10. A method in accordance with claim 7, characterized in that the lead layer and tin layer are subjected to heat treatment at a temperature in the range between 200 and 350 C.
Description
BACKGROUND OF THE INVENTION

1. Field of the Invention

This invention relates to a method of production of solder coated conductor wiring wherein the solder coated conductor wiring is provided on a ceramic substrate.

2. Description of the Prior Art

In one method known in the art of production of solder coated conductor wiring, an Ag-Pd paste is applied to a ceramic substrate and formed into Ag-Pd conductor wiring by printing, drying and firing, and then the substrate is immersed in a molten solder to produce the solder coated conductor wiring. In another method known in the art, a ceramic substrate is formed thereon with a metal layer by thin filming techniques, and the thin metal film is formed thereon with conductors as by plating before having a coat of solder applied by plating to the conductors to provide the solder coated conductor wiring.

Some disadvantages are associated with the aforesaid methods of production of solder coated conductor wiring of the prior art. For one thing, the use of a molten solder produces a coat of solder of about 20 μm in thickness, and the trouble of short-circuiting of the conductors would occur in the case of miniature wiring when the conductors have a spacing interval of less than 20 μm. For another, when plating is relied on for applying a solder, difficulties would be experienced in adjusting the composition of the solder, making it difficult to form a solder coat of high corrosion resistance. Also, when electric parts are soldered together, the connections formed would tend to be poor in reliability.

SUMMARY OF THE INVENTION

This invention has been developed for the purpose of obviating the aforesaid disadvantages of the prior art. Accordingly, the invention has as its object the provision of a method of production of solder coated conductor wiring enabling a solder coat to be applied in cases where the conductors of the wiring have a spacing interval of less than 20 μm and permitting the composition of the solder to be readily adjusted as desired.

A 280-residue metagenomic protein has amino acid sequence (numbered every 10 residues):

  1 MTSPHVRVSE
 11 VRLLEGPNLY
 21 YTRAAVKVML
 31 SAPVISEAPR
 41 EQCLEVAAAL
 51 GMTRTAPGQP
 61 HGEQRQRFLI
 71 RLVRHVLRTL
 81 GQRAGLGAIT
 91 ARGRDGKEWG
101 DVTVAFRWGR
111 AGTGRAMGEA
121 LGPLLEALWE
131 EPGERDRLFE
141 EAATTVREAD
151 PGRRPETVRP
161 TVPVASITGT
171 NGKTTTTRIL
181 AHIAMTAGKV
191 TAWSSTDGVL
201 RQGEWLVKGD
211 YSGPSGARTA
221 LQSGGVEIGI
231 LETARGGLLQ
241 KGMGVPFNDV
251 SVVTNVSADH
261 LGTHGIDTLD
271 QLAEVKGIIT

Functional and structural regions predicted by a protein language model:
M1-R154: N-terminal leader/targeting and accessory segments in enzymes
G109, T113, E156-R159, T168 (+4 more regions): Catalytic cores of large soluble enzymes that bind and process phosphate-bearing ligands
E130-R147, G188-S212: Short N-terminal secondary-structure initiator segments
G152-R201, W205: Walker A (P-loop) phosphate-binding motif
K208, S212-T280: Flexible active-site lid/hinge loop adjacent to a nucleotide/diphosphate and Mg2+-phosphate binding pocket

To accomplish the aforesaid object, the invention provides the feature that a lead layer and a tin layer are formed separately superposed relation on a conductive metal, such as copper, applied to a ceramic substrate and then the layers of lead and tin are subjected to heat treatment at a temperature suitable for alloying the lead and tin to produce a lead-tin solder. More specifically, a thin metal film selected from the group consisting of chromium, nichrome and titanium is applied to a ceramic substrate by vacuum deposition or sputtering to facilitate bonding of copper to the ceramic substrate with high bonding strength, and then the thin copper film is applied to the thin metal film by vacuum deposition or sputtering. A photo-resist is applied to the surface of the thin copper film and developed to remove the photo-resist from the portions of the thin copper film which represent conductors of the wiring to expose the copper of these portions. An additional copper layer is formed on the exposed portions of thin copper film by electroplating so that the copper layer becomes integral with the thin copper film. Following a lead layer and a tin layer are formed separately superposed relation by electroplating on the copper layer, the residual photo-resist is removed and then the thin copper film and one of the thin chromium film, thin nichrome film and thin titanium film underlying the photo-resist is removed by etching. Thereafter, the lead layer and the tin layer are subjected to heat treatment at a suitable temperature for converting the lead and tin into an alloy to produce a lead-tin solder.

The materials used in the invention are as follows. The ceramic substrate may be in the form of an alumina substrate, beryllia substrate, steatite substrate or forsterite substrate. The photo-resist may be either positive or negative. When the photo-resist is negative, a photo-resist produced by Tokyo Oka Kogyo Company, Ltd. (OMR-83) or Eastman Kodak Company (KMR-747) may be used. For removing the residual photo-resist, S-502 produced by Tokyo Oka Kogyo Company, Ltd. is used when the photo-resist is OMR-83 or KMR-747.